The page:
Slowly a smile lights up her face, erasing her previous stony expression — she suffers from paranoid schizophrenia which often renders her emotionless.
The sudden burst of happiness is one of the benefits of horticultural, or garden therapy, as it is better known.
She is among 59 female patients at this state-run, mental health care home in the village of Ruskie Piaski who are undergoing the springtime treatment, introduced here in 2014.
“Gardens provide an environment that stimulates many senses; the patient can smell the scents of flowers and plants, touch them, and even get pricked by thorns,” says biological scientist Bozena Szewczyk-Taranek, who has created a horticultural therapy training course at the Agricultural University of Krakow, due to start in September.
“It also facilitates physical exercise, for example for patients who have problems with balance, they can hop from one stone to another.
“But when we have intellectually-impaired patients, we must make sure there are no toxic plants in the gardens like yews, hydrangeas or lily of the valley,” she told AFP in an interview.
Walking on pebbles
The positive influence of a garden on the ill is thought to have already been known in Ancient Egypt, but modern therapy dates back to the 19th century and was used to help soldiers wounded in World War I.
While horticultural therapy does not cure mental illness, it can stimulate patients both intellectually and socially, boosting their self-confidence and sense of well-being, experts say.
Even just getting them out of their rooms into the fresh air can help by improving their physical condition.
Alina Anasiewicz, the director of the Ruskie Piaski care home which is one of the leading centres in Poland for garden therapy, says she came across it on a 2013 study trip to Switzerland.
“We brought home quite a few of the methods we learnt from the Swiss,” she told AFP.
She points proudly to a fountain, where, on hot days, patients can touch the flowing water and wade into a small pool with pebbles lining the bottom that tickle their feet.
To reach the fountain, patients must walk barefoot along a “sensory path”, of gravel, sand and wooden logs, allowing the varied textures to stimulate their senses.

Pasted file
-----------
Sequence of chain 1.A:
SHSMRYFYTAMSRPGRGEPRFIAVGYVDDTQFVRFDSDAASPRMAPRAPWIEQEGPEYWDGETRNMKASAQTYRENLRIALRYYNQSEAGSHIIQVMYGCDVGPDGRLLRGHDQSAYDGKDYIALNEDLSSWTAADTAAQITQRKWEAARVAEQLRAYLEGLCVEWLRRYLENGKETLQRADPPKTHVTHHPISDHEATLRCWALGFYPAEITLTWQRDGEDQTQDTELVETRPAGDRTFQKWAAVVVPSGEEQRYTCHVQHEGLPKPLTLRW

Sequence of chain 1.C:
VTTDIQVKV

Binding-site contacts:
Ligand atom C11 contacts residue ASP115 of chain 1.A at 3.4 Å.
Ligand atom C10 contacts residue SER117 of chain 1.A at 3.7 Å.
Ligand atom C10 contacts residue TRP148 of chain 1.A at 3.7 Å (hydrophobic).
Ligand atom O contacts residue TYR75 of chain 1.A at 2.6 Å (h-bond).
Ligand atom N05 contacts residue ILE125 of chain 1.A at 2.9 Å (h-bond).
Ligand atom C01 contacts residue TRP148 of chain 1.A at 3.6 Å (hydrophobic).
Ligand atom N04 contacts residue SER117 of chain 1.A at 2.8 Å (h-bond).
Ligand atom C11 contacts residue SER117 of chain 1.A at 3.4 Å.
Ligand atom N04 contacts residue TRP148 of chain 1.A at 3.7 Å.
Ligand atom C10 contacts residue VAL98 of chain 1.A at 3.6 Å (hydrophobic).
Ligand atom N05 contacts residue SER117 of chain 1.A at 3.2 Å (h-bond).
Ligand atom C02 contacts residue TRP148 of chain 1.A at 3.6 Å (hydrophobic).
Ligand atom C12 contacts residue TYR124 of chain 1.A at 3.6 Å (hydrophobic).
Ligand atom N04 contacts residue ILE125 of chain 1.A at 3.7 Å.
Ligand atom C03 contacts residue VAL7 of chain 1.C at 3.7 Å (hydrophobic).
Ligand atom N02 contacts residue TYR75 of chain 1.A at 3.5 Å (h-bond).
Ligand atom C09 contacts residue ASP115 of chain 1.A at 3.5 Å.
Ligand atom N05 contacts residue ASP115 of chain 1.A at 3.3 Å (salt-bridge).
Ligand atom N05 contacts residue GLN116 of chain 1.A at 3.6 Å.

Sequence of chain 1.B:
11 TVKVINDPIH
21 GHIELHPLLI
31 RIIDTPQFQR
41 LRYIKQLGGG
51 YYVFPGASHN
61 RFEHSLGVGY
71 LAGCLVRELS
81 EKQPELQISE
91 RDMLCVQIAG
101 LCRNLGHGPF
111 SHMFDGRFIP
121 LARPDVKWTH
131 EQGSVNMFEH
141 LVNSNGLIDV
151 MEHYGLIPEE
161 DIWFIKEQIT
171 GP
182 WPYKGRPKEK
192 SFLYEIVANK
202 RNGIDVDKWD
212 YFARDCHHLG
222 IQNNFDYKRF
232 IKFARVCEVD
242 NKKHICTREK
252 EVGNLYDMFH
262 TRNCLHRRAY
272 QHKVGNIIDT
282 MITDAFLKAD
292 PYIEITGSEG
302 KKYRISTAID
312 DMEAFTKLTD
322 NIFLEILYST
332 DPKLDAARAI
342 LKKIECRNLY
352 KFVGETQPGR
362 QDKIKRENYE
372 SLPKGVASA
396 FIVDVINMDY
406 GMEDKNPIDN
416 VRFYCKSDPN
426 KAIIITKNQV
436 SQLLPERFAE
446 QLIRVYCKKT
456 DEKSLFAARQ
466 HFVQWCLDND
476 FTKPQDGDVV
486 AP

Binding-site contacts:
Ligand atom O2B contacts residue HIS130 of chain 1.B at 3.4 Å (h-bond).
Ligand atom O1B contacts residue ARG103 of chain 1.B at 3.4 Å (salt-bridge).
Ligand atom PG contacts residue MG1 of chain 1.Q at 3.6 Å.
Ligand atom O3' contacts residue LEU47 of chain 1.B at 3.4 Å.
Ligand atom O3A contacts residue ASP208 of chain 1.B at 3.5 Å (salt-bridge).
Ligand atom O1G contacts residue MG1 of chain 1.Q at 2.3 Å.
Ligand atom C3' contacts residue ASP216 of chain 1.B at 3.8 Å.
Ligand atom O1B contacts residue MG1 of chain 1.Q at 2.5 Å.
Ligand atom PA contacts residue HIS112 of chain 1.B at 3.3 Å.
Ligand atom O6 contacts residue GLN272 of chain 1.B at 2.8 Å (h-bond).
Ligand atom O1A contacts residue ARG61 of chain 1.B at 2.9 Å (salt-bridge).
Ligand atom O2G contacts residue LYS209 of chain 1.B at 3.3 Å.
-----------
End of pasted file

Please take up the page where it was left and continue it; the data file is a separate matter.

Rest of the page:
On the other side of the palace, three patients are working hard, digging a vegetable garden. Anasiewicz says that later they will also make preserves from the vegetables and berries they grow and harvest.
She says that, while the progress made by patients undergoing garden therapy is obvious to her, some of the staff who had been working at the centre for years needed convincing about this novel approach to mental health.
“It's sometimes easier to do all the hands-on renovation work for the gardens than to change the mentality of our staff,” Anasiewicz told AFP.
Closing the gap
In 2013, Switzerland handed her a cheque for 1.4 million zloty (330,000 euros, $370,000) to create the therapeutic park, with flower and vegetable gardens as well as an orchard, at the care home.
The sum covered 85 percent of the project, with local authorities chipping in the rest.
While it is not a member of the European Union, Switzerland set up a financing programme a decade ago to help reduce disparities between wealthier old EU members and poorer new ones, such as Poland.
It spent a total of 1.3 billion Swiss francs (1.2 billion euros, $1.4 billion), of which Poland received almost half a billion.
The funds were spent on 58 projects across Poland, many focused on health, including the removal of asbestos from the roofs of houses — 131,000 tons in all — and installing hectares of solar panels.
Patients at the Ruskie Piaski care home can stay as long as their condition requires medical supervision and are able to leave for family visits or have visitors, but their daily garden therapy can depend on the weather.
Staff say that when the weather is bad or in winter, patients are more depressed. One went on a visit to see her family, but asked to return earlier than planned.
She'd said simply, “I miss the garden”, they explained.